“I’m not only looking to fill Naishtat’s shoes but to keep pushing the ball on progressive causes. I’m going in with all my heart,” Fischer said.

Those progressive causes include LGBT issues.

“We need to give communities the flexibility to enact nondiscrimination ordinances and end employment discrimination. We need to tackle violence targeting the LGBT community. We need to tackle LGBT youth homelessness. We have [to try to] end gay conversion therapies,” Fischer said. “Marriage equality was a huge step for LGBT equality, but we can’t forget other issues.”

He sounds just as passionate about other progressive issues as well like increasing the minimum wage, lifting restrictions on access to abortion and make college more affordable.

“I come from a working class background. My mom is undocumented. At the end of the day poverty is at the core of every single issue, like racism and classism. We need more people who get what it means to take care of working class Texans.”

The race may be packed with viable candidates, but Fischer’s not going negative.

Fischer, who served as president of the University of Texas at Austin chapter of the University Democrats, is confident he will win the packed March primary, the main battle in this solidly Democratic district.

“I’m excited about the race,” Fischer said. “It’s gonna be fun. I’m gonna stay positive.”


Dallas Sheriff Lupe Valdez is seeking a fourth term.

In Dallas County, out lesbian Sheriff Lupe Valdez is running for re-election. She is unopposed in the Democratic primary but will face one of three Republicans in the November general election.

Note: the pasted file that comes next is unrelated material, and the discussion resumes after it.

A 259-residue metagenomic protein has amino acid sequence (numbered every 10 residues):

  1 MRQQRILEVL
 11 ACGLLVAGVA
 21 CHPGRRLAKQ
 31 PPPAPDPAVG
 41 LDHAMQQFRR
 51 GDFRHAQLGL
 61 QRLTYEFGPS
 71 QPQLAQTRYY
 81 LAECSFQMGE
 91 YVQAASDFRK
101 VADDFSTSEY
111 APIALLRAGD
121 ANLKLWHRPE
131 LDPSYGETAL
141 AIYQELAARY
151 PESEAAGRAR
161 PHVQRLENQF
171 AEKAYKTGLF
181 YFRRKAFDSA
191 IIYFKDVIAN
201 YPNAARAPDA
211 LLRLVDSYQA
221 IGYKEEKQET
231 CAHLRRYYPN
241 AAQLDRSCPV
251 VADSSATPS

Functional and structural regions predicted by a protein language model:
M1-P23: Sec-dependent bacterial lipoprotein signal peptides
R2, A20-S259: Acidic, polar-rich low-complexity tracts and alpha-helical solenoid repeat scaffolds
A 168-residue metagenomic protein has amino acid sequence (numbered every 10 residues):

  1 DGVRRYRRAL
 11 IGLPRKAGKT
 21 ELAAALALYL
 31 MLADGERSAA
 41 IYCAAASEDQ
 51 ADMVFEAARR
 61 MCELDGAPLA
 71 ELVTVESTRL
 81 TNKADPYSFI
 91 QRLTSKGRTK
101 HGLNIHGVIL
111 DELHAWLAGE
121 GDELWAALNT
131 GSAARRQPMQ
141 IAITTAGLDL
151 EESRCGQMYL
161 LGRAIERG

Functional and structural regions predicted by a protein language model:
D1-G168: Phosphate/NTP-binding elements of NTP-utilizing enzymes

And in a last minute twist, incumbent County Commissioner Theresa Daniel will face first-time candidate and out gay man Ryan Minyard.

Minyard, who is 28 and an Alabama native, filed 30 minutes before the filing deadline at Dallas County Democratic Party Headquarters.

Before moving to Dallas a few years ago, he mulled a bid for county commissioner in Alabama, where he is from.

“I looked at running [in Alabama] but was bullied out of it,” Minyard said. “I told myself never again.”

But of all races, why county commissioner?

“There are not a lot of things you can do. It’s not necessarily about policy but administration,” Minyard said. “I’ve seen people abused in the county and not know where to go. I want to see the court have an open door policy where people express their concerns in an open forum.”

Running as an openly gay man certainly means Minyard would advocate for the LGBT community, but he would support other issues, too.

“Dallas County may be Democratic and have a lot of accepting people, but it still matters I’m gay,” Minyard said. “There are still people who are anti-gay here. It shouldn’t have a huge impact when it comes to how things are done. If my orientation has a positive impact, then good. If it has a negative impact, so be it. I’m gay, but I’m also so much more.”

This article appeared in the Dallas Voice print edition December 18, 2015.